Business Attitudes to PMI
Businesses would be keener to provide Private Medical Insurance (PMI) for employees if the benefit was more affordable, according to research published by Bupa. It is perhaps not surprising that at a time when austerity is biting, cost issues remain so prominent. But what may bring it home all the more is that fact that 50% of businesses think the private healthcare sector needs to change as much, if not more, than the banking sector.
Almost half of employers said private healthcare needs to be more affordable, while 42% said that cost was a barrier to investing in health cover. More than a quarter of businesses responding said if cover was available at a more affordable level, they would be more likely to offer the benefit, and 17% said they would offer PMI if they thought it offered better value.
More than a third (37%) said the sector needed to improve transparency, such as by demonstrating the quality of service is provides. Meanwhile 28% said the sector needs to demonstrate that it is capable of delivering on the quality it promises.
Nonetheless, private healthcare remains a benefit that is truly valued by those who do provide it. Of those companies that do provide PMI, 53% said that staff considered it to be a standard work benefit, while 42% said the importance of their employees’ health and keeping them in work was a key reason for offering this benefit.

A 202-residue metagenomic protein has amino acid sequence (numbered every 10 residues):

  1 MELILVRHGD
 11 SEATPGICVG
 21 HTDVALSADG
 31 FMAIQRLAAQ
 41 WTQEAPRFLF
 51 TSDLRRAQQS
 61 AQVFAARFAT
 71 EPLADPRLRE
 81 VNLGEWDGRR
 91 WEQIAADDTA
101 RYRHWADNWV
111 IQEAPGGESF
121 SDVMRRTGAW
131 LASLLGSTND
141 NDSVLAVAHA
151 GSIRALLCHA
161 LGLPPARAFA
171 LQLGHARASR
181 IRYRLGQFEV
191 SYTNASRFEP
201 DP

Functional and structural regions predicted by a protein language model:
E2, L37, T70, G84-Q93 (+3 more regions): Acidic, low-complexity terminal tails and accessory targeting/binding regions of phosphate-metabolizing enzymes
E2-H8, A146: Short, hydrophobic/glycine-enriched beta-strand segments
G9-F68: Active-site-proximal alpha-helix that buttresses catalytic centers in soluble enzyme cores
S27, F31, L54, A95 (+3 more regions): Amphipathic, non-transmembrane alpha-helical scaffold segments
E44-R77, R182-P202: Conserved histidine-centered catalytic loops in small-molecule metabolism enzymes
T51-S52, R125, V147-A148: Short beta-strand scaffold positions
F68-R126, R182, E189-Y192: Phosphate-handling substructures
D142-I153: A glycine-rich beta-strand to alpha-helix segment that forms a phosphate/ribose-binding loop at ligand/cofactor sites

Commenting on the results, Dr Damien Marmion, managing director of Bupa Health Funding said: “The research clearly shows a strong appetite for private healthcare from both employers and employees alike; but many are calling for lower costs and a clearer demonstration of quality from the sector. Cost is also a big barrier to growing an industry which has stagnated. This is why we are pushing for the publication of outcomes from hospitals and consultants and are seeking a price reduction of up to 15% or more from some major hospital providers for the benefit of hard pressed customers.
“We believe more companies want to provide healthcare to more of their staff because we are already seeing a growth in demand from the banking sector. If the industry does not work together to address these issues around cost and drive improvements to quality and transparency, the sector will continue to decline. We must reform to grow the sector so that more people can access private healthcare services.”
Paul Roberts, consultant at IHC, said: “Bupa believes the whole sector must work together and go further to drive better value for customers. IHC clients have the advantage of regular market testing to ensure the best prices for their insurance.
He added: “Bupa is pushing for the industry for better supplier management – surgeons and hospitals – and in the absence of good outcome data, it will fall to a price argument. Simply put, there are no big data sets to draw on to properly consider, so price becomes the default point of negotiation. IHC applauds Bupa for trying to grasp this thorny problem and we expect some small incremental gains rather than a revolution.”